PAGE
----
Media Microscope: Just Joshing
Sep 4, 2019 | Allon Lee
Antisemitism was an important theme in media coverage of efforts to refer Treasurer Josh Frydenberg to the courts on the basis that he holds dual citizenship because his mother was born in Hungary during the Nazi occupation, and is allegedly ineligible to sit in Parliament under Section 44 of the Australian Constitution.
On July 16, Channel Ten’s Hugh Riminton reported that lawyer Trevor Poulton wanted Frydenberg referred to the High Court and Poulton is an ALP member “who some in the party believe is a Holocaust denier obsessed with taking down Frydenberg because he’s a Jew.”
On July 23, Radio 3AW talkback host Neil Mitchell vehemently condemned moves to refer Frydenberg as antisemitic.
On July 31, the Australian reported Kooyong resident and GetUp supporter Michael Staindl had petitioned the Court of Disputed Returns to disqualify Frydenberg because he had “constantly betrayed him” on the issue of climate change. GetUp’s Paul Oosting was quoted in the paper (Aug. 3) as condemning the referral, explaining, “No one should be denied a place in parliament because their family was forced to flee the Holocaust.”
Daily Telegraph columnist Sharri Markson called the referral “dark and troubling” (Aug. 3), because, “Poulton has released a fictional book titled The Holocaust Denier, but says he is not himself a Holocaust denier… In a submission to Parliament, he argues that people should be able to freely debate the facts about the Holocaust, including disputing the ‘narrative’ put forward that the Jews were murdered. He was one of the solicitors who represented notorious Holocaust denier Fredrick Toben.”
The same paper noted (Aug. 7) NSW Labor Shadow Treasurer Walt Secord’s speech in Parliament asserting that “the dual citizenship claims against Josh Frydenberg are deeply rooted in antisemitism.”
Failed Kooyong candidate Oliver Yates – who is involved in a separate case against the Frydenberg campaign concerning electoral signs in Mandarin – also came under media scrutiny. The Australian (Aug. 14) reported that contrary to Yates’ denial of involvement in the referral, he “had tried to enlist supporters within his Kooyong Independents Group to investigate electoral issues such as parliamentary ineligibility.”
The Australian reported (Aug. 2) Federal Assistant Treasurer Michael Sukkar’s speech in Parliament criticising Yates, noting his “father, William Yates, who also served in this place, has been reported as calling ‘international Zionism’ a ‘terrorist military organisation’…People could legitimately ask, ‘Has the apple fallen far from the tree?’”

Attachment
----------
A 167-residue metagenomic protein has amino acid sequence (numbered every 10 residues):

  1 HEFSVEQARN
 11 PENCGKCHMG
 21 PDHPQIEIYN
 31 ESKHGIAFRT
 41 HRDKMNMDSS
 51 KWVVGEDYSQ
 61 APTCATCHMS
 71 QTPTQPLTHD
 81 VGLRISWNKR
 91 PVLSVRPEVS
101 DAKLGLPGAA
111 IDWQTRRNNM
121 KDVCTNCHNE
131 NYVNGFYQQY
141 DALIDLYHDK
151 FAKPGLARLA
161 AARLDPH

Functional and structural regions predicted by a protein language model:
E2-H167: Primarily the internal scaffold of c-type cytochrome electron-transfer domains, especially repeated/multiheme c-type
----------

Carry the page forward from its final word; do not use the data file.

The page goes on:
The story also quoted Sukkar’s criticism of Kooyong Greens candidate Julian Burnside, saying “‘the citizenship challenge has also been supported by the other failed candidate in Kooyong, the Greens’ Julian Burnside…Burnside is on the record as supporting the BDS, the Boycott, Divestment and Sanctions, movement against Israel, which is of its nature anti-Semitic.” Burnside was quoted denying he was linked to the move to refer Frydenberg.
The paper reported (Aug. 15) Liberal MP Tim Smith’s attack on Yates and Burnside in the Victorian Parliament echoing Sukkar’s comments, and noted that “Smith received across-the-aisle support from state Planning Minister Richard Wynne.”
Three days later, the Australian quoted Burnside saying Yates “‘came over for a glass of wine, but as far as I recall we didn’t talk about section 44’” and Smith’s response that “Any suggestion that those two chardonnay swillers didn’t discuss the section 44 attack on Josh Frydenberg is preposterous.”
One of the more bizarre commentaries on the Frydenberg case came from anti-Zionist academic Alana Lentin who used the referral as an opportunity to declaim on the evils of nationalism, antisemitism and Australia. According to Lentin, “There is one thing that those determined to nail Frydenberg have understood about me and other leftwing Jews. We are anti-nationalist; we have no master, never mind two. Mobilising old antisemitic tropes to bring down a political enemy by using rules established by a white colonial nation-state does not contribute to the fight against racism, no matter what we think about Frydenberg’s role in maintaining Australia’s border regime… Those fighting to unseat Josh Frydenberg are not our allies in the fight to undo racial-colonial nationalism in Australia,” Guardian Australia (Aug. 8).
In a moving analysis, indigenous leader Noel Pearson said “It is not the distress to [Frydenberg] that is so disgusting to me, it is that his mother should be forced to witness yet again the anti-Semitism from which she fled, animating this challenge to her son’s election to the seat of Kooyong,” Australian (Aug. 17).